TRIBUTE TO WENTWORTH ERROL BOWEN
Zoom Memorial to his Life. September 27, 2020, 7.30pm. Hosted by Mark Bowen
I pay tribute to an esteemed colleague and friend, Wentworth Errol Bowen. I had the pleasure of communicating appreciation for his dedicated and effective service to the Institute of Social and Economic research (ISER) in 1987: that is over 30 years ago. It was the occasion in which he was leaving the ISER to take up an appointment as Senior Lecturer at the Caribbean Institute of Mass Communication (CARIMAC). I am sure that colleagues at the former ISER, SALISES — academic and non-academic staff — join me in in reaffirming these sentiments.
The beginnings of a respectful relationships
I cannot claim to be a childhood friend of Wenty. We met in the early 70s when he joined the staff of ISER at UWI, Mona then under the Directorship of Alister McIntyre to whom I had the honour to be Deputy. From this vantage point, our close professional relationship developed: he as Editor, and I, as Chair of the Editorial Board. I can attest to Wenty’s inestimable role in ensuring that the Social and Economic Studies Quarterly Journal established in 1953, maintained its reputation as a flagship of the University of the West Indies with its high reputation in the global arena of scholarly enterprises. Wenty as editor was like the rock of Gibraltar: calm, dependable and productive. His contribution however extended beyond the quarterly journal to overseeing the growing number of books, monographs and working papers with a range of outstanding research by internationally renowned UWI scholars [such as the late Professors Norman Girvan, George Beckford, Al Francis and Carl Stone]. Indeed our bonds of friendship and my respect for the talents of Wenty grew when he edited my first book, Race vs Politics, published under the imprimatur of ISER in 1978. My intensive interactions with him demonstrated at first hand, how an editor like Wenty is a precious resource. The glowing acknowledgements to Wenty given by the multitude of authors whose works he literally produced, are testimony to his incredible though underestimated contribution to scholarship at UWI and more generally in the Caribbean.
Recognizing the Enormity of talent and Creativity
Wenty was beyond classification as an editor. A highly regarded ISER colleague aptly referred to him as one who wore his intellectual gifts lightly. Yes! indeed! Overall, Wenty was a great communicator, a student of Caribbean affairs, a proponent of information science, an investigative journalist, a videographer and what I can only describe as a humanist. I witnessed all these attributes at close range.
As an illustration, we were part of a team of pollsters and election night commentators for RJR for the 1980 Jamaica general elections when Edward Seaga’s JLP won a landslide victory over Michael Manley’s PNP contrary to the predictions of our polls. Wenty’s performance on RJR during the election night broadcast was nothing short of insightful, pragmatic and gracious. With great aplomb, he helped the audience to comprehend the frailties of polling but the importance it plays in trapping peoples views at points in time.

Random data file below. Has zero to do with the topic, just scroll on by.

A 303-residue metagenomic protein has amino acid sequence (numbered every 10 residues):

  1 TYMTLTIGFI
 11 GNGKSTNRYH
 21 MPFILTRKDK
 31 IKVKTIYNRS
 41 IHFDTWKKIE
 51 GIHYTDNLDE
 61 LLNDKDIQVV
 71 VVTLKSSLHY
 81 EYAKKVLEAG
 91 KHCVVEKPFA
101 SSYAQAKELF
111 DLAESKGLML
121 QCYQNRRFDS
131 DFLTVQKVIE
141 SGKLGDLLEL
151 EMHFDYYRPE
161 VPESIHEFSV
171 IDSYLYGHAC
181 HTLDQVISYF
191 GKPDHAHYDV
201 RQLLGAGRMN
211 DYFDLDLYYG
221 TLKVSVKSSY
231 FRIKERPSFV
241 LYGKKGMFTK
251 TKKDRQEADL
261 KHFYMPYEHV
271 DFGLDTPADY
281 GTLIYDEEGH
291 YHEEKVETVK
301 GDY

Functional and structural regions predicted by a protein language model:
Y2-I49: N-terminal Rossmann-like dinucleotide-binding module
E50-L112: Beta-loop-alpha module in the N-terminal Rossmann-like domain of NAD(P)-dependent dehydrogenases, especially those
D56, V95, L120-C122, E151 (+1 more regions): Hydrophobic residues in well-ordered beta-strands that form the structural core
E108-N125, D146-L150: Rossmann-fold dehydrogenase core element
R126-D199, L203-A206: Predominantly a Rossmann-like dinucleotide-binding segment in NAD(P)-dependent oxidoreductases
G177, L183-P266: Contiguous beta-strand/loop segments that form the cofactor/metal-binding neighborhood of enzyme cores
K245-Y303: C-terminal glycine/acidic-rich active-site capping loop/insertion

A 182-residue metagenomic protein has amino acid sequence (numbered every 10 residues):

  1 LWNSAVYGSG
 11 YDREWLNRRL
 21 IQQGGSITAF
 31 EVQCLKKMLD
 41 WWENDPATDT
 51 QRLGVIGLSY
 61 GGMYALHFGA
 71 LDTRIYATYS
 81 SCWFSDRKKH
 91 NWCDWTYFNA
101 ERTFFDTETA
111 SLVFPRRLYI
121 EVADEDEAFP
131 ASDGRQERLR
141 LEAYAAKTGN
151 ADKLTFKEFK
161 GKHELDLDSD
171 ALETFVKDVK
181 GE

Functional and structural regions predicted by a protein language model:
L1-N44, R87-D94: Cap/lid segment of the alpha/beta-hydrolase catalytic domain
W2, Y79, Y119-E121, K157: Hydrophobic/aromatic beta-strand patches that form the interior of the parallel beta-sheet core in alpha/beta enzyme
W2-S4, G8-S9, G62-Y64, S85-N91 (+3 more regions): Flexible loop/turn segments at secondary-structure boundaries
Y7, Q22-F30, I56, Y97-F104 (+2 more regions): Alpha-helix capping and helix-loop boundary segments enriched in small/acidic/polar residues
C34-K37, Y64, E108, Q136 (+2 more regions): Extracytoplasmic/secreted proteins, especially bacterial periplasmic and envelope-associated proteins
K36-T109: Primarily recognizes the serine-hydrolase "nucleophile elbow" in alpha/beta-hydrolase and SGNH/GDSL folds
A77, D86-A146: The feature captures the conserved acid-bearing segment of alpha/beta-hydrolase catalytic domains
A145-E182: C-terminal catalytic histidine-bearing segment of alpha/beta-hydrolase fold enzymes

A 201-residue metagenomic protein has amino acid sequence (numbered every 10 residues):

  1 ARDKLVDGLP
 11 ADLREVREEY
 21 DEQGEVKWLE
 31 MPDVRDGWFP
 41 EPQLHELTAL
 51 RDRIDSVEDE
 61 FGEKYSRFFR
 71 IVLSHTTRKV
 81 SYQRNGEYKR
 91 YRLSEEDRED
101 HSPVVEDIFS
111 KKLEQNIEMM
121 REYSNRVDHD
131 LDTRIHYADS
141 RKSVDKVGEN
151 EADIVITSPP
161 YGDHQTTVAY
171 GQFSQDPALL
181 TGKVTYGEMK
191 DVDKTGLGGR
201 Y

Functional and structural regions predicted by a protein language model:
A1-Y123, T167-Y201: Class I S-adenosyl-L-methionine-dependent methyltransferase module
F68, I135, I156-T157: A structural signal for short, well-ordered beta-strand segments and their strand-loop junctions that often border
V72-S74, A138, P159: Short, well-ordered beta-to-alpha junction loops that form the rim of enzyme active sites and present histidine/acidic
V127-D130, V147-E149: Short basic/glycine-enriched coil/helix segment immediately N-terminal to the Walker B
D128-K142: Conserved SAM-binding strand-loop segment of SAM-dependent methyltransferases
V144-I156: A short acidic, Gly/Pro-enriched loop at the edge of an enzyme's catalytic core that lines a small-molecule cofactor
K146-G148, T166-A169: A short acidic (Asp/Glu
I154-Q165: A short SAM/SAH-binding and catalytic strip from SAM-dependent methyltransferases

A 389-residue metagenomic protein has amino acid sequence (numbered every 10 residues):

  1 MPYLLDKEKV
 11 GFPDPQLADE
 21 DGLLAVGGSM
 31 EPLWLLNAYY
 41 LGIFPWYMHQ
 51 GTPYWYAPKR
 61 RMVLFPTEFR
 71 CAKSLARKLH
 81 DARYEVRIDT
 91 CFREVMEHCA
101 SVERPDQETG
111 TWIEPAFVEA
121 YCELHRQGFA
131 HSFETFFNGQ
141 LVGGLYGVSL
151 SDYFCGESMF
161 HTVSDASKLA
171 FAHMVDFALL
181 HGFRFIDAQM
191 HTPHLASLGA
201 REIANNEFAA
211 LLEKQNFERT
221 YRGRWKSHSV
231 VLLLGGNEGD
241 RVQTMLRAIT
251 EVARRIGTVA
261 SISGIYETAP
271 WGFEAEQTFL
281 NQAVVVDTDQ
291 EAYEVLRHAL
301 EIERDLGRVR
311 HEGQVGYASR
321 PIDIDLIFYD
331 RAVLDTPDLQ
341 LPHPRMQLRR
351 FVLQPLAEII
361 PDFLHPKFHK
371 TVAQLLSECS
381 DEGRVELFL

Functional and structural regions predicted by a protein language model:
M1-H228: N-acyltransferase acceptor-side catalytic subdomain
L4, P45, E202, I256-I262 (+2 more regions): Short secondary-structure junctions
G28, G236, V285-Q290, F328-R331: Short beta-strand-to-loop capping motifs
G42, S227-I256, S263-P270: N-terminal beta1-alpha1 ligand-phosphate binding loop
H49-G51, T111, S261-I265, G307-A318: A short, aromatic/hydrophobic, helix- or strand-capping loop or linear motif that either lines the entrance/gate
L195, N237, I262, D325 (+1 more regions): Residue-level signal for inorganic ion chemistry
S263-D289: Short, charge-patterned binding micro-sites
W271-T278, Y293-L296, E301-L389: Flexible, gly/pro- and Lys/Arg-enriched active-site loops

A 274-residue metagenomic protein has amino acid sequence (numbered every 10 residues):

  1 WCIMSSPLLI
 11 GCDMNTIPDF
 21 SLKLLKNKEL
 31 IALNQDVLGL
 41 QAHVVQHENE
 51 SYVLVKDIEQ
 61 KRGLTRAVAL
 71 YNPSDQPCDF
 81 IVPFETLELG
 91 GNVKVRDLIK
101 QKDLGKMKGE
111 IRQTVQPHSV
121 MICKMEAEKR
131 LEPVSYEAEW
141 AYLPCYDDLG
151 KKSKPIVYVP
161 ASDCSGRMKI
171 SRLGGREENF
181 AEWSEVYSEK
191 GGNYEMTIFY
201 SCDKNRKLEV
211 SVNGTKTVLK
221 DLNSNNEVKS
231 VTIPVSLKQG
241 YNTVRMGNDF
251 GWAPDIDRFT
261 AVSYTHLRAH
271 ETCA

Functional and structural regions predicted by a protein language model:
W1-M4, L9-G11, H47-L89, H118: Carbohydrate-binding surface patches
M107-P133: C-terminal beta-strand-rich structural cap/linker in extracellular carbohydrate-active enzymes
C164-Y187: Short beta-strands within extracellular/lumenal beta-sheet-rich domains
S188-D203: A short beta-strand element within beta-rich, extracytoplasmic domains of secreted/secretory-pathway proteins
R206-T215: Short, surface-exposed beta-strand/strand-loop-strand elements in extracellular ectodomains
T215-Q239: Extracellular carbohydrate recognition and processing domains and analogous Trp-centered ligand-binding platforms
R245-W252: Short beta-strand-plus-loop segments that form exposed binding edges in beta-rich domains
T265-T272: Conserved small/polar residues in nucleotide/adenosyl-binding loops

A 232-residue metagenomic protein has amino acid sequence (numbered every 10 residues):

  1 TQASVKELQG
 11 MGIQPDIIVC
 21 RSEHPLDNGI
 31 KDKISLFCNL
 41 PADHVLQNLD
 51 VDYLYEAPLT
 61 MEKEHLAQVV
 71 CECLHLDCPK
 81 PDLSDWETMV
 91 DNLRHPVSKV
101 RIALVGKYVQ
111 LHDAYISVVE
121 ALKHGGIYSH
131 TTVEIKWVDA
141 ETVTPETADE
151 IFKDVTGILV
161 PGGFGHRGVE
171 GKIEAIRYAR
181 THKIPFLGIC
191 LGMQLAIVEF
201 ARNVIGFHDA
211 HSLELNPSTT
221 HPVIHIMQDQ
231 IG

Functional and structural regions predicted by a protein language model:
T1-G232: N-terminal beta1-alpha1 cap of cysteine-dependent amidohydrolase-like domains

Then, I am sure not many realize that Wenty’s creative talents extended to the production of classical Jamaican images including Christmas greeting cards. I came to this awareness while he was editing my first book. I actually purchased some of these cards [with themes like “Christmas Greetings to You from Us,” and “Three Wise Men”]. I specifically recall one that I gave to my late wife, Gloria that tickled her fancy and her endearment. It was titled “Me da carry straw feyu, gal”. What a Jamaican way of saying I adore and love you. Wenty’s cutting wit and satirical imagination are adequately captured in these sentiments relayed in Jamaican dialect (Incidentally, I can’t ever recall him speaking in this idiom).
But there are some other attributes in my reflections on his talents. When UWI and ISER celebrated their 50th anniversaries in 1998, Wenty produced what can only be referred to as an extraordinary video of ISER’s history and its contribution to the Caribbean. Few realized that ISER was inaugurated in 1948, the same year that UCWI was established and included among its initial Research Fellows, intellectual giants such as Roy Augier, Lloyd Braithwaite, Carleen O’Loughlin, M.G Smith and R.T Smith. That ISER 50th anniversary celebration hosted by Prof. Elsie LeFranc, Director (Mona) was a memorable event. Present among a wide range of attendees were former ISER Directors: Sir Alister Mc Intyre, Prof. Vaughan Lewis, Prof Jocelyn Massiah and me together with other current Directors: Prof. Selwyn Ryan (St Augustine) and Prof. Andrew Downes (Cave Hill). It is my fervent hope that this video is still available in the UWI archives as much for the conservation of ISER’s historiography as for the preservation of the brilliance of Wenty Bowen.
The fundamentals of his success
Wenty’s success was due to his unquenchable search for information and his propensity to maintain a functioning archive. Nowhere is this better illustrated than in his being able to unearth a 1975 unpublished article by H. P. Jacobs on Clarendon from his collection which he provided for the special issue of the Jamaica Daily News in 1981, dedicated to the life of H.P Jacobs. [H.P Jacobs born in England in 1912, emigrated to Jamaica in 1926, taught at Jamaica College. In 1936 he became a member of the Linguistic Society of America with a specialization in Teutonic and Creole languages. He was the Vice President of the National Reform Association (founded March 1938), a forerunner of the People's National Party, of which he was on the founding committee He died in Jamaica in 1981]
There is however so much more to this quiet, unassuming, gentle giant, which due to time constraints can only be summarized. Chief among them are his contributions to several publications of high repute and wide dissemination:
- Higher Education in the Caribbean: Past, Present and Future Directions by Glenford Howe, UWI Press 2000 to mark the 50th anniversary of UWI.
- The University Student Support for Caribbean Integration: A UWI four campus study paper prepared for the Caribbean Studies Association Conference, May 1993.
- Caribbean Social Studies for Secondary Schools. Bk.3, The West Indies and the World [Esmor Jones; Advisers Wenty Bowen, Carlyle Green, Rampeyari Lalla, London: Evans Bros 1983.]